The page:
Australian mining magnate Andrew Forrest is pushing for a global moratorium on seabed mining, saying the world risks destroying what it is yet to understand.
Dr Forrest is in Egypt for COP27 and is using the climate summit to campaign against the extraction of seabed resources until the activity has the same protections as land-based mining.
Seabed mining is frontier stuff.
It’s not yet happening on the high seas – the parts of the ocean no country owns.
But that could be about to change, both there and also within the exclusive economic zones of nations with rich seabed resources.
The UN-linked International Seabed Authority manages seabeds on the high seas, and has approved 30 contracts for exploration involving 22 countries, covering more than 1.3 million square kilometres.
By the middle of next year, it’s expected to release regulations that could allow a shift from exploration to extraction.
Wannabe seabed miners are after potato-like polymetallic nodules, that take millions of years to form, and rest on the seabed including in the Pacific region.
One proponent says each nodule is like “a battery in a rock”, containing the battery metals cobalt, nickel, copper and manganese, in a single ore.
They are – backers say – the cleanest path toward electric vehicles.
But a growing number of countries and conservation groups, including Dr Forrest’s philanthropic Minderoo Foundation, are sounding loud alarm bells.
“The deep seabed supports some of the least understood ecosystems on the planet. It’s critically important to ecological processes affecting our entire ocean and yet our scientific knowledge of it remains extremely limited,” Dr Forrest says.
“Until we can match existing regulations placed on mining on land, and investigate the potential for alternatives including improved production and recycling of existing minerals, we should not allow seabed mining to commence.”
Dr Tony Worby leads the foundation’s ocean-focused team and formerly served as the CSIRO’s director of oceans and atmosphere.
He says there’s a high risk of doing significant environmental damage to sensitive and poorly-explored ecosystems.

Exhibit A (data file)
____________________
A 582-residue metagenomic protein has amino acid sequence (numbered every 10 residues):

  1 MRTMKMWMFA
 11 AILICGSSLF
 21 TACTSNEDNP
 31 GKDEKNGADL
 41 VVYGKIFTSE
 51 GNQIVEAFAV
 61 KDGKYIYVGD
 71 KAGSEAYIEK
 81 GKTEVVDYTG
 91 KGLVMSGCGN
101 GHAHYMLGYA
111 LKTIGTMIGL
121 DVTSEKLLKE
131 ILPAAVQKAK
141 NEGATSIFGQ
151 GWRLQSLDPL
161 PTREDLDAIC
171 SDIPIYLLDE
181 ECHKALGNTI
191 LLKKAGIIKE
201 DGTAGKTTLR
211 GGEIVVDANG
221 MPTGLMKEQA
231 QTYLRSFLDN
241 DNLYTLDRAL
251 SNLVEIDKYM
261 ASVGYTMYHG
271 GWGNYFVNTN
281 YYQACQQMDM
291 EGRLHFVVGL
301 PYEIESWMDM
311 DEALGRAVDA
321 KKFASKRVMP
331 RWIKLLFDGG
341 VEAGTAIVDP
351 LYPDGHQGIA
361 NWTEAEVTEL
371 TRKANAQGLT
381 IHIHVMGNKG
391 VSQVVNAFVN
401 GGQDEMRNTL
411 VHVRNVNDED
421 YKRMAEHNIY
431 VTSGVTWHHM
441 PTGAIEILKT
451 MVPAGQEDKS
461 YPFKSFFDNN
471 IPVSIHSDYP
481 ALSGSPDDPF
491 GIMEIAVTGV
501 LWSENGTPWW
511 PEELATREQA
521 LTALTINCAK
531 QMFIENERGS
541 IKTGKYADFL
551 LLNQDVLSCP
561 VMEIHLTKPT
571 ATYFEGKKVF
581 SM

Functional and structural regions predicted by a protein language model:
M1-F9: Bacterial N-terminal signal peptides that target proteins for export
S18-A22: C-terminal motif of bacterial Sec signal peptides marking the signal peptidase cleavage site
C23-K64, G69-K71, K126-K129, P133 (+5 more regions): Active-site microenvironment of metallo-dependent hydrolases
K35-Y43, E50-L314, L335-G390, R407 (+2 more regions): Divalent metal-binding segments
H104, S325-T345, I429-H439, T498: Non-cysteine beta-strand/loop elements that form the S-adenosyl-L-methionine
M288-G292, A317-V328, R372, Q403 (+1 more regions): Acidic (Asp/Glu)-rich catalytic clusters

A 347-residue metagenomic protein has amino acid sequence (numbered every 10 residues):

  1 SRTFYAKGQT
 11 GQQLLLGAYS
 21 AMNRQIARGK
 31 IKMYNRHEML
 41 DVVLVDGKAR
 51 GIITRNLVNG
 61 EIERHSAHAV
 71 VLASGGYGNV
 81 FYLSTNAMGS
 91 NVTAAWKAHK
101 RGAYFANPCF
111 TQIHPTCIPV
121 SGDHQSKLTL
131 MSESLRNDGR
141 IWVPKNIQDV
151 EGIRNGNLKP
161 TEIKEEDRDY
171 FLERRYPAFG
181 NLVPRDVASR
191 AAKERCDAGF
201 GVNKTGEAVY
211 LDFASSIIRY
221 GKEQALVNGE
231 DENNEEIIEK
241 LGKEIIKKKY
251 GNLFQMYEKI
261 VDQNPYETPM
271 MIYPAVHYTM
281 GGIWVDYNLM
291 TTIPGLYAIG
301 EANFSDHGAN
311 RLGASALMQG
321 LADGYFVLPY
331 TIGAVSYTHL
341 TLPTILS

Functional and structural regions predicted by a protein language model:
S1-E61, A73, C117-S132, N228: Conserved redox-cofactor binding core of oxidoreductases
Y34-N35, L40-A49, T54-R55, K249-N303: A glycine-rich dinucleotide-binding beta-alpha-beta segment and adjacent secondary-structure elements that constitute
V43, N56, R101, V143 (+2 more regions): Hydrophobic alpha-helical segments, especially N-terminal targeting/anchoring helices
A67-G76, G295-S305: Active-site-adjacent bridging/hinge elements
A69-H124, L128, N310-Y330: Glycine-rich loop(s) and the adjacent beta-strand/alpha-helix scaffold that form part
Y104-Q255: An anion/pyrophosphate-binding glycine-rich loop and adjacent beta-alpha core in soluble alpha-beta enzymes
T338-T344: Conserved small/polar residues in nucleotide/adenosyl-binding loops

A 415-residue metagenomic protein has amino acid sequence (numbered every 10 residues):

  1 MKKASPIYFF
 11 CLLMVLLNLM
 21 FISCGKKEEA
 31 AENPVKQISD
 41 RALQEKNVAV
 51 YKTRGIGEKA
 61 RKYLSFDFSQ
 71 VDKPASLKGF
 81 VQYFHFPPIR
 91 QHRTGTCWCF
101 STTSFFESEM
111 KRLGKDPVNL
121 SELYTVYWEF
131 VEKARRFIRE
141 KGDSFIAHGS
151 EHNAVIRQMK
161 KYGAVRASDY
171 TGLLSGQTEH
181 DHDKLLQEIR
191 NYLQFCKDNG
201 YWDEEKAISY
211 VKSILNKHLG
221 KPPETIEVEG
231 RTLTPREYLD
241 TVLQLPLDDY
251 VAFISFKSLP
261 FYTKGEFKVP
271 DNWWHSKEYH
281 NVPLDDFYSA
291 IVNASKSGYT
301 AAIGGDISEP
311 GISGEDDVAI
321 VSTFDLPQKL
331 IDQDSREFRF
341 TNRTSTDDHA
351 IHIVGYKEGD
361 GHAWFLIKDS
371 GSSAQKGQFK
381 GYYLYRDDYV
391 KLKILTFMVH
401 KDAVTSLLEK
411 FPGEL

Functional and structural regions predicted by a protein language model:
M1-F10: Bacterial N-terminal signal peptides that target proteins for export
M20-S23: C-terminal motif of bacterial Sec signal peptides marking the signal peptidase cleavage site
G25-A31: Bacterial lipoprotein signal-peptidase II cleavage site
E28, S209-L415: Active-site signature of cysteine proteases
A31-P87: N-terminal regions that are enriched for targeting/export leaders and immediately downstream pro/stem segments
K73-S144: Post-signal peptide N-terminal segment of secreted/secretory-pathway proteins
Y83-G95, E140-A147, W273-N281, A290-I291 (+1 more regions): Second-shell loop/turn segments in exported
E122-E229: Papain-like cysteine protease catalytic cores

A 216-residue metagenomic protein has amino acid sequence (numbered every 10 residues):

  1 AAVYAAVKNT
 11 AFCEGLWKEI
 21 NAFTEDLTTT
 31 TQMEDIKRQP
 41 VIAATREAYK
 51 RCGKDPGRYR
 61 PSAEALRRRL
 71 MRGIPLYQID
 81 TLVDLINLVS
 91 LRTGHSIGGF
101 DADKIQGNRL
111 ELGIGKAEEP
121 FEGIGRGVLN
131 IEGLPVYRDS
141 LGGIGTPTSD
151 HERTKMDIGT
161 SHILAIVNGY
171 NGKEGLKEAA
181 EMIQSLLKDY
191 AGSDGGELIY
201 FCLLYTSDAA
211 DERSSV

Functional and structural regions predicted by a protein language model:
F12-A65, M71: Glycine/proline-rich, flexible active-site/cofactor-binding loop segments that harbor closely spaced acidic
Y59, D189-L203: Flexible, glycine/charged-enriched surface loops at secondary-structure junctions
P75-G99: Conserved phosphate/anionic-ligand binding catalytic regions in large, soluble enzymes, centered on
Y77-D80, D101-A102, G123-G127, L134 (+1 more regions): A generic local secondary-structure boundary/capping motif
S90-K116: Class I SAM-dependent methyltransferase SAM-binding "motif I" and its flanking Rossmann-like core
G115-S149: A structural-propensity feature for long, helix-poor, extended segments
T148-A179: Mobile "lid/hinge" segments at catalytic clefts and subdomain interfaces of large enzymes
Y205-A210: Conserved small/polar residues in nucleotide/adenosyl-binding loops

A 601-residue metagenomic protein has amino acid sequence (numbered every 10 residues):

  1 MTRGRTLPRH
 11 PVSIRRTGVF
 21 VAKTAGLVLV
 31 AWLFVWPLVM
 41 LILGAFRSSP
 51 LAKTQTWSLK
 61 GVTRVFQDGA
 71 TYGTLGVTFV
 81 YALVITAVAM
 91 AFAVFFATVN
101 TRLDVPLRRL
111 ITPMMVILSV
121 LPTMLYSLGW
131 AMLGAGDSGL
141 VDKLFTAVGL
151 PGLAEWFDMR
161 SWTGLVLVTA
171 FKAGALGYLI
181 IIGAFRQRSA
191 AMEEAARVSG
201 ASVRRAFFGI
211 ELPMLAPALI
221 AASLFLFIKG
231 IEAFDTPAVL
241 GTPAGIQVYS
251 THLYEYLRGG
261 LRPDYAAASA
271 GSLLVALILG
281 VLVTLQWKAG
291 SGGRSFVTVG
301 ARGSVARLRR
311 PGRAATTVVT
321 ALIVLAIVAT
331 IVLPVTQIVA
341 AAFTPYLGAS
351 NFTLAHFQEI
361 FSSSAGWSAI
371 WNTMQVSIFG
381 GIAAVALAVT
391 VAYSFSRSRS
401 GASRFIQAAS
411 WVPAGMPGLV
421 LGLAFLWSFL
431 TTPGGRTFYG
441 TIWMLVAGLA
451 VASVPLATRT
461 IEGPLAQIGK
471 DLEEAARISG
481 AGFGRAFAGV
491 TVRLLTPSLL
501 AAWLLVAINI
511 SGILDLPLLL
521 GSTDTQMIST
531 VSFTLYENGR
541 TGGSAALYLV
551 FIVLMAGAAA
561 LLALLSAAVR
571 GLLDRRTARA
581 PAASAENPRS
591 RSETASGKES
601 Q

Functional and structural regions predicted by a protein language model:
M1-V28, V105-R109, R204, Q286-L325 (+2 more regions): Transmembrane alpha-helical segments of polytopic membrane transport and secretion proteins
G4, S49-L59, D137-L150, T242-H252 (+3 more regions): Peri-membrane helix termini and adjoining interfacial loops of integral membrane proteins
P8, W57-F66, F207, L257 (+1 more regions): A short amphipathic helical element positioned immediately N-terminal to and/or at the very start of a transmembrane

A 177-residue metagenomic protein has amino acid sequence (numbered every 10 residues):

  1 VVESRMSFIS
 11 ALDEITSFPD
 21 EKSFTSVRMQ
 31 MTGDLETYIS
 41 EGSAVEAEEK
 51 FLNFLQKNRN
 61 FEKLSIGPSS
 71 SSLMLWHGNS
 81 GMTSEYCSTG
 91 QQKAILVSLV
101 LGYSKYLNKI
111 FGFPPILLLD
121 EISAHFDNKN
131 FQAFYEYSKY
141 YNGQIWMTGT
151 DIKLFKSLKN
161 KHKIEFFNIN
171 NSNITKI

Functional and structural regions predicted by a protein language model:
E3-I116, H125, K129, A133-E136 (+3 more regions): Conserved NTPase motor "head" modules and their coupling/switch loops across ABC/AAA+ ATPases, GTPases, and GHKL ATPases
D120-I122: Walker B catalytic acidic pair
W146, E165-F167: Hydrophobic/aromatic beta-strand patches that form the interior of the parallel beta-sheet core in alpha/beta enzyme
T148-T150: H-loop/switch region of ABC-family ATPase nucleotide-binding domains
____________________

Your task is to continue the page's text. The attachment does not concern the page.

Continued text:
“The ecosystems on the seabed take thousands of years to establish they are incredibly slow growing. A lot of these minerals are found in ecologically-sensitive areas around hydrothermal vents, around sea mounts that are incredibly rich from biodiversity perspective.
“The ecosystems in the ocean are just as important to the whole Earth system as forests are on land.
“This is effectively clear felling the ocean floor – put a big machine basically on the sea floor that goes along and hoovers them all up over hundreds of thousands of square kilometres, millions of square kilometres.”
Dr Worby says it’s a politically tricky issue for Australia with some Pacific neighbours pursuing seabed mining, and others opposed and also demanding a moratorium.
“It’s not for us to tell other countries what they can and can’t do in their exclusive economic zones,” he says.
“But any seabed mining needs rigorous environmental regulations in place that would be just as stringent as anything done by leading, best-practice mining operations on land.
“Until we have that there shouldn’t be any seabed mining.”
Federal Environment Minister Tanya Plibersek says she’s concerned about the “broad and unknown environmental impacts of deep-sea mining”.
But she also acknowledges the competing views of Pacific countries.
“We’ve been working collaboratively on this issue through international forums, including the UN’s International Seabed Authority and with Pacific partners,” she says.
Minderoo will host a panel discussion on the issue at COP27 on Wednesday.
(Australian Associated Press)